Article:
Steve Earle and his life passion for blues

October sees a rare visit by a true legend of American music, Steve Earle And the Dukes.
Steve EarleSteve Earle
Steve Earle

Their album Terraplane has been well received landing at number one in the Blues chart with particular praise for hit song ‘You’re The Best Lover That I Ever Had.’

The band kicked off its full tour in April with a gig in Little Rock, Arkansas, and made an appearance on the Late Show with David Letterman, which came nearly 26 years to the day after Earle’s 1989 debut on the show when he performed his now classic ‘Copperhead Road.’

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Earle is an American rock, country and folk singer-songwriter, record producer, author and actor who began his career as a songwriter in Nashville and released his first EP in 1982.

Throughout his more than 30-year career, he has mined the rich veins of American roots music from country to rock and roll, folk and rockabilly.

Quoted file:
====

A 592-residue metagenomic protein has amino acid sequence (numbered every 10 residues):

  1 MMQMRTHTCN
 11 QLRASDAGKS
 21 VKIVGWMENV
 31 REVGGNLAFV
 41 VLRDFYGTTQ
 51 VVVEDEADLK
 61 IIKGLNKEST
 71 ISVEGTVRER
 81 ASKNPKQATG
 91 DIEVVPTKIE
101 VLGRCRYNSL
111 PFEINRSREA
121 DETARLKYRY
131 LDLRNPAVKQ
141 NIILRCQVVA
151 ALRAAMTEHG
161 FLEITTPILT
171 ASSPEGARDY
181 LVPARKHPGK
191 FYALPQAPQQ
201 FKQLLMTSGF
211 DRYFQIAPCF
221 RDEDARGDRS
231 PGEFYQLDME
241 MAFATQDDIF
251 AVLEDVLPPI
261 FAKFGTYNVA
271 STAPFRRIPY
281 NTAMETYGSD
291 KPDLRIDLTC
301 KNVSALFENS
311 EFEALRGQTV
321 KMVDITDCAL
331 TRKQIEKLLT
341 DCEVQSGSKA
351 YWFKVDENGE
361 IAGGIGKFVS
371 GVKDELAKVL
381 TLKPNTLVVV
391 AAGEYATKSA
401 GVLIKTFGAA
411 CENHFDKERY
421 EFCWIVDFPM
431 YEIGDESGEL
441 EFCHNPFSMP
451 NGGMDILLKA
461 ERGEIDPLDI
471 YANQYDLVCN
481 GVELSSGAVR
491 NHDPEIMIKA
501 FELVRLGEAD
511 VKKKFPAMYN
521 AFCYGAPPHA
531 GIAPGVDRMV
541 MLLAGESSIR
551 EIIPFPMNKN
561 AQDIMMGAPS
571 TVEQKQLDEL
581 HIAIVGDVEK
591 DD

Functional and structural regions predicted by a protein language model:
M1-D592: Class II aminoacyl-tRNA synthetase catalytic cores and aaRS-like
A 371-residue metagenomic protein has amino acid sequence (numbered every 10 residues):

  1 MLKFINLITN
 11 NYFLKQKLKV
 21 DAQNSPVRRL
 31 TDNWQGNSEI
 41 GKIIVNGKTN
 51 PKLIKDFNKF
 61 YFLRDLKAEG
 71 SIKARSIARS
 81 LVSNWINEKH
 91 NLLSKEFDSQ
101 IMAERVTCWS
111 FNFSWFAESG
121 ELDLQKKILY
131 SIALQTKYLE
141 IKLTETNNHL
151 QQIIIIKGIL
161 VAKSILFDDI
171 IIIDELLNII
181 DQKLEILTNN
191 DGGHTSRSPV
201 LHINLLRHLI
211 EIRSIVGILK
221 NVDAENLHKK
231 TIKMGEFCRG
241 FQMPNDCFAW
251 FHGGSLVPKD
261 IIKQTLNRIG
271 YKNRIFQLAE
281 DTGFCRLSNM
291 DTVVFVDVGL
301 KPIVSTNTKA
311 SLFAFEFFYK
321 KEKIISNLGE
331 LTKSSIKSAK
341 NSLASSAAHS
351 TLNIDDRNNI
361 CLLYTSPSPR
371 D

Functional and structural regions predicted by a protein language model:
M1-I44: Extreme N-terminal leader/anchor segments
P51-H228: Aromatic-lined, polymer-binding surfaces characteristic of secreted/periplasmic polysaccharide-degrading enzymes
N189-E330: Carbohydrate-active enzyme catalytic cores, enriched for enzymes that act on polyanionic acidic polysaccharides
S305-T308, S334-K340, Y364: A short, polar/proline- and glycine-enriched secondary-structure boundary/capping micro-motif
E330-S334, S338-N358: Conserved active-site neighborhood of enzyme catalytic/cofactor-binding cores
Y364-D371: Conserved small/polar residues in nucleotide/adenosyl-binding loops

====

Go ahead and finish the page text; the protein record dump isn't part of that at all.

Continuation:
Terraplane is his 16th studio album, and in it Earle pays tribute to the blues, influenced by the giants he saw growing up in Texas – Lightnin’ Hopkins, Freddy King, Johnny Winter, Jimmie and Stevie Ray Vaughan, Canned Heat and Billy Gibbons.

Recorded in Nashville by Ray Kennedy and produced by R.S. Field, the new collection is his homage to the music he calls “the commonest of human experience, perhaps the only thing that we all truly share,” and a record he wanted to make for a long time.

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Over 11 original tracks, Earle and his band The Dukes traverse various forms of the blues – from the Texas roadhouse blues of opener Baby Baby

Baby (Baby), to the acoustic country blues of Ain’t Nobody’s Daddy Now, and the Chicago blues of The Usual Time to the pre-war blues of Baby’s Just As Mean As Me, a duet with Eleanor Whitmore.

Described by Mojo as “Earle’s passion for blues in its rawest form,” Terraplane has been receiving rave reviews with Uncut choosing it as Americana Album of the Month. Rolling Stone called it “less a soul-searcher than a sturdy vehicle, built to chug through hard times,” while Vintage Guitar remarked, “In a time when far too many modern ‘blues’ records feel antiseptic and slick, Earle and band superbly integrate new songs and old sounds.”

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